You were recently played on BBC 6 Music as well is that right?

G: Steve Lamacq has played us 6 days in a row-and yesterday we got played 3 times in one day!

M: And Radio 1 the day before on Huw Stephens!

You seem to play live quite regularly, is that something you particularly enjoy?

G: It’s one of those things, you do enjoy it at the time and you enjoy it afterwards, but on the day I go really quiet and get in the zone and think ‘Why do I do this to myself?’  and get really nervous, but I have to do it. I’m not the most extrovert on stage but I have to do it. And we like to have a little tipple, it’s like a night out!

And has Norwich been a good place to be a band? Are there quite a lot of opportunities to play?

M: Yeah I think so, there are some good venues and some good promoters. Norwich Art Centre is always our favourite.

Who would you cite as musical influences? The single ‘If You See Me’ reminded me of John Foxx and Grace Jones.

M: I think there is a lot of influence from the early ’80s, and from late ’80s rave as well – not too heavy but that is there as well – and I do love Grace Jones! I think the vocals are quite detached because I was feeling a little bit burnt out and down when I wrote it … self induced through too much partying!

 

Is there one main songwriter in the band? Is it a collaboration? What does the creative process look like in SYT?

G: Usually what happens is Maria will come up with the main bit of the song and then gives it to me and I’ll add a bass line if I feel it needs it and anything else I feel needs doing but usually it’s 70% done when it’s delivered but I just add the finishing touches. Or sometimes I don’t do anything to it because adding to it would ruin it! It’s also knowing when not to add as well, I think a lot of people can want to get themselves all over it when it’s fine as it is.

What sort of subjects do you engage with lyrically?  ‘Circumstances’ seemed to end with a question about determinism versus free will …

M: I should find that quite easy to answer but I’m actually finding it quite difficult! It’s usually from personal experience but I don’t like lyrics that are really black and white I like to leave in a bit of ambiguity and leave things open to interpretation, so the listener might draw their own conclusions through their own life path and their own experiences. I know what I’m singing about in most cases and I might embellish that to create a bigger story but I’ll still leave an element of ambiguity there. No one wants you to lay everything on the line.

So what was ‘Circumstances’ about?

G: Not being able to find things in drawers haha!

M: It’s not about anything, it’s about everything, it’s an amalgamation of different thought processes and different feelings that are all drawn together to make a sentence and making sure that the end of each line rhymes! Every line does mean something to me…one line reminds me of when I was a kid and my Mum used to buy us souvenirs and you’d have that bottom draw in your kitchen or sideboard or wherever that’s got loads of crap in it.  And then there are other lines like ”You think you’ve got a voice, you think you’ve got a choice” which is obviously a little bit more deep and a comment on the world today and governments and political systems. It’s just phrases, some carry weight, some don’t, it’s up to the listener to decide which is which.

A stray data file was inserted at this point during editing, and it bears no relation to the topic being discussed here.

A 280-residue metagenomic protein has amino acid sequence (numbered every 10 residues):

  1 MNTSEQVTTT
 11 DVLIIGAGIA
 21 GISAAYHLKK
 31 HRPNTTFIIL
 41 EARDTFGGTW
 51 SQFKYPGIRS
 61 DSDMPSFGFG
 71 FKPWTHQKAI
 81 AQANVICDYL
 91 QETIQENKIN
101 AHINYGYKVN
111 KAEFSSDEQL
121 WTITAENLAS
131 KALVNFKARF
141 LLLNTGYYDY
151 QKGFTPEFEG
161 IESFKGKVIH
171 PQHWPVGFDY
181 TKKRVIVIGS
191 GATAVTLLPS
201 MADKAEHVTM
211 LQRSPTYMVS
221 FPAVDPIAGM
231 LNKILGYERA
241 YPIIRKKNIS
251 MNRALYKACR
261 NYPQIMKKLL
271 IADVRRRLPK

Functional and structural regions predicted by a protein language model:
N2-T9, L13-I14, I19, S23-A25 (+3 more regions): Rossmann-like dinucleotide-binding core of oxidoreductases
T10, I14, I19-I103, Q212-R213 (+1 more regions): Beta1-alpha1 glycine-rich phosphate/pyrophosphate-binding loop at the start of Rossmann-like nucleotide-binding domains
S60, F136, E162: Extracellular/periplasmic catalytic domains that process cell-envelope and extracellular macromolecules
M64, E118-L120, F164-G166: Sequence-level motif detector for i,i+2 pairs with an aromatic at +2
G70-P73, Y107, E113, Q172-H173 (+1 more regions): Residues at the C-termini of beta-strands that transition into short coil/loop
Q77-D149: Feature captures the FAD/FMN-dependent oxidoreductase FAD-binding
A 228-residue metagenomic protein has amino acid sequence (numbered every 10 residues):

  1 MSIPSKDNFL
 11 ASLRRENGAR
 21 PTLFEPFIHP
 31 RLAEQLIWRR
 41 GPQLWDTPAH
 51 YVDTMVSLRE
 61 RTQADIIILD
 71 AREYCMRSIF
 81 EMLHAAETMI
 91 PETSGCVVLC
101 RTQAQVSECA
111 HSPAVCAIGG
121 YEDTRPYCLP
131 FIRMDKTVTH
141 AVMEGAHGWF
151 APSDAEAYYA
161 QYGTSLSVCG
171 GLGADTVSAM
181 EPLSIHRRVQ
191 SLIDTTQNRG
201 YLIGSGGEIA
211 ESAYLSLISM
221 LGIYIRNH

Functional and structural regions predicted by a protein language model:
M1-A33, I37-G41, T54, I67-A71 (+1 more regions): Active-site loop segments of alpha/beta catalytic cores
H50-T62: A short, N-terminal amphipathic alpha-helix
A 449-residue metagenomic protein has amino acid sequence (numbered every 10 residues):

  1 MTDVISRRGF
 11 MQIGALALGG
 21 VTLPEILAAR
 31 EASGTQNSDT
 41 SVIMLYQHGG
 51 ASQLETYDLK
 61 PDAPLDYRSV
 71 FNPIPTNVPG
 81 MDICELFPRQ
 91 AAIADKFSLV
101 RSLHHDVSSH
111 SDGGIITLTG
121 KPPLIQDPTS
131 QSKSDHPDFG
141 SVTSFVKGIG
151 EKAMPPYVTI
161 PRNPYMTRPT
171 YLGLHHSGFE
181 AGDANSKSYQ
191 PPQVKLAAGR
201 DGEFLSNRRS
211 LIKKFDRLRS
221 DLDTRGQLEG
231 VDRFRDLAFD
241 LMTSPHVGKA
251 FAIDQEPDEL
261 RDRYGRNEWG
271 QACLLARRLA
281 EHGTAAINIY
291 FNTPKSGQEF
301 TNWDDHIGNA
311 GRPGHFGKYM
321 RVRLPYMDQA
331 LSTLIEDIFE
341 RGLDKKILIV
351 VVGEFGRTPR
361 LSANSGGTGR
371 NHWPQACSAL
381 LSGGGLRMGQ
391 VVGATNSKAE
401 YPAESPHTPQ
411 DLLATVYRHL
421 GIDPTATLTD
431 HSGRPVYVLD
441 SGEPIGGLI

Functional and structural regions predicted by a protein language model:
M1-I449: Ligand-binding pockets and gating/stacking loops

Are there any books, bands or writers that you’ve been influenced by?

G: I like David Lynch, the film director, and his music and art as well. He’s my hero.

M: I like Patti Smith, love her poetry and her performance and books. I like how she is just who she is, unapologetic.

Are there any bands around at the moment that you are particularly impressed by?

G: Pip Blom who we’re playing with tonight, she’s from Amsterdam, catchy indie punk pop. And Maria saw a band the other night that I missed…

M: Yeah, yeah, Yassassin. Really good 5 piece band they sort of reminded me of a cross between early Roxy Music and The Slits, really energetic on stage and really good!

Plans for 2017?

G: We’ve got LOUD WOMEN Fest in September obviously and a couple of things in July. We’re going to write some stuff over summer and get our live set as good as we can get it! And we’ve got another single lined up …

 

Big thanks to Maria and Gemma for their time.

LOUD WOMEN Fest line-up announced!

We received nearly 300 applications from awesome grrrl bands and singing wimmin to play our Fest, so it was a gut-wrenching task to sift down to this final list … we’ve had to say no (this time, at least) to some amazing acts, but I’m sure you’ll agree that the final list the panel of Team LOUD WOMEN arrived at is the perfect mix of exciting, talented, new, beloved, varied, amaaaazing and above all LOUD WOMEN!

On the main stage:                     On the bar stage:

Hands off Gretel                               Sink Ya Teeth
Petrol Girls                                       Baby Arms
The Twistettes                                  Lilith Ai
Dream Nails                                      Gaptooth
GUTTFULL                                        Grace Savage
LIINES                                               Velodrome
PUSSYLIQUOR                                Lea Andrews
The Baby Seals
Party Fears
Beverley Kills

Earlybird £10 tickets are available NOW for a limited time only, from WeGotTickets

Hands Off Gretel